Audiology Awareness Month

If you think you might have a hearing loss, there are lots of ways to find out—from online hearing screenings to free in-person screenings to hearing checks at work. All of these screenings can give you an indication of whether you have a hearing loss, but their limitation is that they are only screenings. They aren’t comprehensive hearing evaluations, and they can’t tell you exactly what your hearing loss is; and if you have a hearing loss, they don’t tell provide the exact prescription to treat it.

However, audiologists, who are doctoral-level professionals, can. Audiologists are best equipped to diagnose and treat hearing loss. October is Audiology Awareness Month, and a great time to learn more about what these professionals do and why they can be so important to how well you hear the sounds around you.

Doctoral-level Professionals

An audiologist has earned an Au.D. (Doctorate in Audiology), or a Ph.D. doctoral degree from an accredited university graduate program.

As part of their four-year doctoral training, audiologists spend a final year completing an externship experience supervised by a licensed audiologist. The externship provides practical, hands-on, advanced experience.

Following graduation from an accredited program, audiologists can diagnose, manage and treat hearing or balance problems for individuals from birth through adulthood including:

  • Test hearing and balance. 
  • Recommend, service, and adjust hearing aids.
  • Recommend and provide assistive listening devices (products to enhance telephone conversations, television viewing, etc.). 
  • Provide tinnitus assessment and management. 
  • Provide education regarding the effects of noise on hearing and prevention of hearing loss. 
  • Deliver counseling and aural rehabilitation (counseling, education, auditory training/exercises).
  • Audiologists can make medical referrals to a physician when appropriate for issues such as ear pain, drainage from the ear, sudden hearing loss, cochlear implantation, etc.

Examination

When an audiologist examines your outer ear with an otoscope or video otoscope, they can observe any damage caused by the use of cotton applicators (“Q-tips”), trauma, or chronic infection. An audiologist can also observe the condition of the ear drum and determine whether the ear canal may have a buildup of earwax causing a hearing loss.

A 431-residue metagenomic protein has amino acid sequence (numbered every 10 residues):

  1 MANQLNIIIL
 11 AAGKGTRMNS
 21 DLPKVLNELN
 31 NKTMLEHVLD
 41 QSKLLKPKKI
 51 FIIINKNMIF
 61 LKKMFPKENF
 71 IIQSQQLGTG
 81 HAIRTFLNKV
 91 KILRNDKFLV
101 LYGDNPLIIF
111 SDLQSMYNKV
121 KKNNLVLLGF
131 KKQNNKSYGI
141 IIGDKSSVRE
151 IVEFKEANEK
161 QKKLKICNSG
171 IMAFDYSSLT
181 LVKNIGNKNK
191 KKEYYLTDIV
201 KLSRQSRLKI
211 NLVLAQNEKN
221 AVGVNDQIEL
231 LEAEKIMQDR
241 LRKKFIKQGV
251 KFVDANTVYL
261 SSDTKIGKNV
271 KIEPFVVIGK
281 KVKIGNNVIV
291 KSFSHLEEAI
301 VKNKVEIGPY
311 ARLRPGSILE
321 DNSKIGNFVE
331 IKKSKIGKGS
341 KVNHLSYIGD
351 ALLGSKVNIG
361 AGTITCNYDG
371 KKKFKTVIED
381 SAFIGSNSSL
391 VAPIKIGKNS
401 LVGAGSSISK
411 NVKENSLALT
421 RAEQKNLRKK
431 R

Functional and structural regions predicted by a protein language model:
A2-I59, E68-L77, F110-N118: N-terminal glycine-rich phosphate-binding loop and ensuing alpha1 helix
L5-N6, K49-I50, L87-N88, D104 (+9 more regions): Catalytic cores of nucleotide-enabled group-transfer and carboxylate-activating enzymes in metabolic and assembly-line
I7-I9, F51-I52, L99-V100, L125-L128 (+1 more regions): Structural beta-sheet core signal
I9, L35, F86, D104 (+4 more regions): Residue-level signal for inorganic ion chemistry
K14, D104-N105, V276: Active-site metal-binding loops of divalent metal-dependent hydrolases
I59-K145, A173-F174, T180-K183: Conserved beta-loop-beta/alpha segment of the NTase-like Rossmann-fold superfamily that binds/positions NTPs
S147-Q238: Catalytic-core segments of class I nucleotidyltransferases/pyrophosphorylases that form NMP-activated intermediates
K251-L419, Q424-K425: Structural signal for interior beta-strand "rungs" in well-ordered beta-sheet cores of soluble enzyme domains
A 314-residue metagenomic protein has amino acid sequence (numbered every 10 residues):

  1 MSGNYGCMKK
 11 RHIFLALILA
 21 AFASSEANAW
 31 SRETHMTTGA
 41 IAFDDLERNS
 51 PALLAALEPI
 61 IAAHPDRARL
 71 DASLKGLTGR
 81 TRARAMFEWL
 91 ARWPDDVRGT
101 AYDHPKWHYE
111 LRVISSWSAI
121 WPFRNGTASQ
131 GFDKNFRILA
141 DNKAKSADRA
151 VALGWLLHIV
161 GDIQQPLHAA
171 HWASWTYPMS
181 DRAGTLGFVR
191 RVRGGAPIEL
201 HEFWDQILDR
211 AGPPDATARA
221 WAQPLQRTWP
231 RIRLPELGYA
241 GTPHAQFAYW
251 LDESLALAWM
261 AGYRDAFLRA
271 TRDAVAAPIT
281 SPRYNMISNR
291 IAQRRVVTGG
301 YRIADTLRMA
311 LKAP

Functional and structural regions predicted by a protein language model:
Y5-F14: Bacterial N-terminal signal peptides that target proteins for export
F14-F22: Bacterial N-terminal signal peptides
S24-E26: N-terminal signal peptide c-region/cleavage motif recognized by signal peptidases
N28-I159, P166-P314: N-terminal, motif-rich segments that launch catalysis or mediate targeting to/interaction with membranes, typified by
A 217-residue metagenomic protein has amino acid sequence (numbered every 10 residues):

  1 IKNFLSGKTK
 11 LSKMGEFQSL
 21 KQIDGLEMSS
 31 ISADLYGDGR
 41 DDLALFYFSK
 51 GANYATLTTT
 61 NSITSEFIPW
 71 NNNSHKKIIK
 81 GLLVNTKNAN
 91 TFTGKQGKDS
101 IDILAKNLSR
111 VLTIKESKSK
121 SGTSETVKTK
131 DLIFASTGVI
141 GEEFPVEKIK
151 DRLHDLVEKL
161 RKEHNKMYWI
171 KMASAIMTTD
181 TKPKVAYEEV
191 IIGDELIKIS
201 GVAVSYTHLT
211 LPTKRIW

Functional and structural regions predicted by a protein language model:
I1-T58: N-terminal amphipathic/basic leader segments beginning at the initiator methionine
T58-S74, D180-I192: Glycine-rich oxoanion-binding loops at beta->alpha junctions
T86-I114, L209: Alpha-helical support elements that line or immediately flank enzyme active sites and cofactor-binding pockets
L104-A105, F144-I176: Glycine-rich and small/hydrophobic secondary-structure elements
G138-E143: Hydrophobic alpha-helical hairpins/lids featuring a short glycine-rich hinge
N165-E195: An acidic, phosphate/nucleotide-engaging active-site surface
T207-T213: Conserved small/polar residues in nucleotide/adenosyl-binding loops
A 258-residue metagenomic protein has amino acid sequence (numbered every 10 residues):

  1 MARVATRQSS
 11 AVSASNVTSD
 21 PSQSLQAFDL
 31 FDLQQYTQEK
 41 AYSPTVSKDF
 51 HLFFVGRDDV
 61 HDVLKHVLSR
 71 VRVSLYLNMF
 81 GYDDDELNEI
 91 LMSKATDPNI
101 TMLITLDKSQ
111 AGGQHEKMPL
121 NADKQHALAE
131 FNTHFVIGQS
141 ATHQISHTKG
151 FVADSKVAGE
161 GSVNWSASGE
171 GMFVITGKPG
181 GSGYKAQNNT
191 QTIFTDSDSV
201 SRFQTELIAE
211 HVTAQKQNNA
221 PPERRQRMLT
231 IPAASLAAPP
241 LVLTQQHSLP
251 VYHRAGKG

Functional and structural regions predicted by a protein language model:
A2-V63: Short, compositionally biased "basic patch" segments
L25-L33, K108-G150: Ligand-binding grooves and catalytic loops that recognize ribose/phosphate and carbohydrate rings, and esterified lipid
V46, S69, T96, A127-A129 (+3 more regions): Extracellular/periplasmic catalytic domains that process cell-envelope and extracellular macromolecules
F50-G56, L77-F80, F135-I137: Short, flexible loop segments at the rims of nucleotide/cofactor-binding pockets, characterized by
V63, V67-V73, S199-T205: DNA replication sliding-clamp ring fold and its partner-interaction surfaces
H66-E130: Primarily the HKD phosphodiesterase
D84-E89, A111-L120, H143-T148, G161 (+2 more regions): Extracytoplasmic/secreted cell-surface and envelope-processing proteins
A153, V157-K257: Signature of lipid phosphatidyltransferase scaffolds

After considering a patient’s health history and performing a visual inspection of the outer ear, the audiologist will perform an audiological evaluation composed of a series of tests. These tests may include but are not limited to:

  • Tympanometry to assess the status of the middle ear.
  • Pure tone thresholds by air conduction and often by bone conduction to determine the degree and type of hearing loss.
  • Tests of speech threshold and speech recognition to assess comprehension of complex signals.
  • Special tests of auditory function, such as otoacoustic emissions, brainstem auditory evoked response (BAER), or balance testing.

Typically, a comprehensive audiology examination such as this takes 60 to 90 minutes, while a screening may only take a few minutes and doesn’t provide enough detail to prescribe hearing aids or provide medical referral recommendations.

Experts in Technology

In addition to testing, one of an audiologist’s most important roles today is as an expert in the hearing aid technology now available for patients. Audiologists are constantly learning about the features of this new technology, who it’s best suited for, and how to properly program it for the patient’s specific needs and maximum benefit. In addition, the audiologist should be able to help and teach patients about the features of their new hearing aids. With several major manufacturers and a range of styles and types of hearing aids, an audiologist’s guidance can be a key component of a patient’s satisfaction with their hearing aids.

Associated Audiologists has reviews from more than 700 satisfied patients who have ranked the care they have received as five stars. Read our reviews.

If you think you have a hearing loss, see a doctoral-level audiologist who can properly evaluate your hearing and make appropriate recommendations.

Schedule an appointment with a doctoral-level audiologist.